An attempt to reason through our indifference.
Not for the first time, some have grown frustrated that there’s been no visible outpouring of grief, anger, or solidarity with the victims of Middle East violence, this past week’s ISIS bombings in Istanbul, Baghdad, and Medina.
What the hell, people? go those appalled by the indifference. Do brown lives not matter?
Something like that. I suspect that we’re actually less uncompassionate and racist than we might suppose. To be sure–and of course this is anecdotal evidence–I don’t think I’ve had a single friend who shared such a post who wasn’t also of Middle Eastern descent. For them, it’s obviously close to home for them–and that’s what, I read one internet commenter say, makes Paris a big deal and things like Baghdad a “meh.”
To be fair, Paris was a big deal, with ISIS striking far outside its territory. Baghdad, on the other hand, has at various times been well within its reach and its goals; Istanbul didn’t have the scale or casualties; and Medina happened within the last 24 hours.
But never mind all that–what are we thinking when we get this news?
Let’s start with Iraq. I suspect the first reaction among Westerners, particularly Americans, is there goes Baghdad again, getting bombed–never mind that this is the among the worst bombings, with 200 dead, that the country has suffered. In the case of Iraq, it appears to be business as usual, even if it isn’t, and we can’t be bothered to change our profile pic (assuming that does anything). The lack of solidarity in this case is especially unfortunate considering, depending on your political preference, America had a hand in Iraq’s current predicament by invading (2003) or by pulling out (2011).
Then there’s Istanbul. Do people know where that is? Seriously, though? Would it help to mention Constantinople? Do they understand the differences between Turkey and its neighbors, and how close it is with (or even included in) the West? Along with the relatively minor scale of the attack (though large for an airport), I think ignorance is more to blame than outright racism.
I suspect the reaction to Medina might end up similar, or it might spark a debate on what’s going on in Islam for ISIS to attack so close to one of the holiest of sites. But moreover, I think we can blame ignorance again. Mecca is more well-known because of its rank among sites and as an idiom, but I have a feeling the reaction here is, What’s a Medina? Even I can’t remember what’s important about Medina, and I got 100% on the Islam exam in the 7th grade. (People asked me right after if I was Muslim. Just saying: you do not need to convert to a religion to make a good faith effort to understand it.)
And I even forgot the attack in Bangladesh. Sorry Bangladesh, but again, most people are probably asking, What’s a Bangladesh?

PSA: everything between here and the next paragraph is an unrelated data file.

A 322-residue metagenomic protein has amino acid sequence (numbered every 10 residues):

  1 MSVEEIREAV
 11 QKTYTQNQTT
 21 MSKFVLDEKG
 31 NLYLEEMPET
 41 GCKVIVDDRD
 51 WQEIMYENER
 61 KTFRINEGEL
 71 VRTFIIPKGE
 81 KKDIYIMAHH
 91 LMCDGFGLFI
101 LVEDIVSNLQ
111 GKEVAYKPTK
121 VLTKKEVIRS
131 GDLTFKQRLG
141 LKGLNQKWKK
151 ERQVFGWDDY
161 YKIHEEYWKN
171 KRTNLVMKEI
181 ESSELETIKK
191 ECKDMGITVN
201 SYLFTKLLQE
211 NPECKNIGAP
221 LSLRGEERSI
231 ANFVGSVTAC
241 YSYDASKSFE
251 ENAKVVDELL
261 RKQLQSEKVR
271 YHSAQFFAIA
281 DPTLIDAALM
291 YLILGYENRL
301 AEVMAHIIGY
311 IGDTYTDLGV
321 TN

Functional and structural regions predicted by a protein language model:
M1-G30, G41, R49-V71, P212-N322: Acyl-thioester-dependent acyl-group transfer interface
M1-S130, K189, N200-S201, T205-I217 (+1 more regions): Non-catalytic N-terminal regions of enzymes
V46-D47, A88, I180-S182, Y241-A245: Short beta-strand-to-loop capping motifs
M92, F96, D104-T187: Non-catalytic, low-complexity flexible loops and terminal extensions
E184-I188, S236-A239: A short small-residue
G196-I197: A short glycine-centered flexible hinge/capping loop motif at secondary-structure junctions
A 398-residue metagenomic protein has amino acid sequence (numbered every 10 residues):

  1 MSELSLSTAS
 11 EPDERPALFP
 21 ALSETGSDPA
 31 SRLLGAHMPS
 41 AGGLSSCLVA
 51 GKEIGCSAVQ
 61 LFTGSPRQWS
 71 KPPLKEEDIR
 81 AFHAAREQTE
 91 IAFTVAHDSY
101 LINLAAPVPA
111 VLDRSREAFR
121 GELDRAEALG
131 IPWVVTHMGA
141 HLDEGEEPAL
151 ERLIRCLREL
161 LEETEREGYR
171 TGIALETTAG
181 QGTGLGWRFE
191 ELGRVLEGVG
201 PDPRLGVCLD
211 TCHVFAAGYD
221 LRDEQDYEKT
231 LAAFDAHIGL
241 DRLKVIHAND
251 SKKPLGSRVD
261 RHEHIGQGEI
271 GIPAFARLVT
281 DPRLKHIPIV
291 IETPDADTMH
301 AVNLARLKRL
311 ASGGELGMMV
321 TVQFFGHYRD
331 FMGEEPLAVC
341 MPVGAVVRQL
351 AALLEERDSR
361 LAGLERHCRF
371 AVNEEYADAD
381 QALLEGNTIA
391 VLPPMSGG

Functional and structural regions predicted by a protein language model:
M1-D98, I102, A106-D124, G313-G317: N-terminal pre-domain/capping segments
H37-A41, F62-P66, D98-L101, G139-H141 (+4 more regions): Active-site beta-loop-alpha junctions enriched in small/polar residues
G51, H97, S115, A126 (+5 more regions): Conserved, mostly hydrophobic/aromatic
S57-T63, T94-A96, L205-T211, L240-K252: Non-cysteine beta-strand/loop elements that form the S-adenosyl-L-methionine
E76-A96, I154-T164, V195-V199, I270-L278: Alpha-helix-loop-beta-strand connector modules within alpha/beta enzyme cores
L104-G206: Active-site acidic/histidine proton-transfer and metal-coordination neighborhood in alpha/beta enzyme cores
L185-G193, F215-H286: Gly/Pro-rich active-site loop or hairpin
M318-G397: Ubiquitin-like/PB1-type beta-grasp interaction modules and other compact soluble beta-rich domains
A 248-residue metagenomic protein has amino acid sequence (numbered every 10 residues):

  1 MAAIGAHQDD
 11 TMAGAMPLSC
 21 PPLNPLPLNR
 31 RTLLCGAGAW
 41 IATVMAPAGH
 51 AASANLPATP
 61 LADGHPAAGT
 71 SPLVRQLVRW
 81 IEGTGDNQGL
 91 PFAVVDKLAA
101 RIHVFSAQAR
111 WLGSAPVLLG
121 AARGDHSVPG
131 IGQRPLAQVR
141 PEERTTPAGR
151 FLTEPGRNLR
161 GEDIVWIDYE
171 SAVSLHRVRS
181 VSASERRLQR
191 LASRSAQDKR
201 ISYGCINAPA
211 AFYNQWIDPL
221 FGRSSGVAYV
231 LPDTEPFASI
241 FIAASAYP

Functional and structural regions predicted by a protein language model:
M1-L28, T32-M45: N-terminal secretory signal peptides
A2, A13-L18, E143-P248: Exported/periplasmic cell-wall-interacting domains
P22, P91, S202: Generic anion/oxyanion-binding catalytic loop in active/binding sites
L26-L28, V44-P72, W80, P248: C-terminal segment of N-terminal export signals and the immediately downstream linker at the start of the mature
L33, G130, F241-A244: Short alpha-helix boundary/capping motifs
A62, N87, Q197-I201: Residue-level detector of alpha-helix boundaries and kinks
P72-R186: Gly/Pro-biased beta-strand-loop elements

We get desensitized to suffering in these cases because of ignorance and repetition. We don’t understand the context in which violence is taking place. We hear about the same horrific acts happening in the same places, or within close proximity. In the history of India (as a subcontinent) I’m reading, I cannot count the number of times a famine has occurred in Bengal/Bangladesh, each time leaving between hundreds of thousands and millions dead. In a volume that needs to cover 5,000 years in a reasonable span, such lives appear insignificant, almost helpless. Oh Bengal, there you go again with the famines…
We know terrible things are happening. We know ISIS is committing genocide and keeping sex slaves. But none of this feels real enough because we haven’t watched Hotel Rwanda lately or a documentary on what’s happened in Congo or seen actual photos or footage. I read what must be the most depressing article of the year, about Syrian refugee children attempting suicide in droves. That made the Syrian conflict real again, made the refugee crisis serious rather than a political talking point.
The more cynical aspect of our indifference, I think, is that we don’t feel in danger. How many of us have been to Paris or plan to do so? Isn’t France supposed to be safe like the U.S.? Who among us is going to Baghdad? (I would prefer it to Paris, actually, given a better situation. I get strange looks when I say this but again, people don’t seem to be aware that Baghdad must be 1,000 years richer in history than Paris.)
But if ISIS and the refugee crisis have shown us anything, it’s if they can hurt people there, they can hurt people here. So it’s not rational to ignore the events out of some misplaced sense of security.
Moreover, it’s not that we don’t care because it doesn’t affect us. If that were the case, we would have been unmoved by the Holocaust. Similar suffering is taking place overseas, but we don’t understand it well enough to care.
We’re not heartless. We’re just stupid.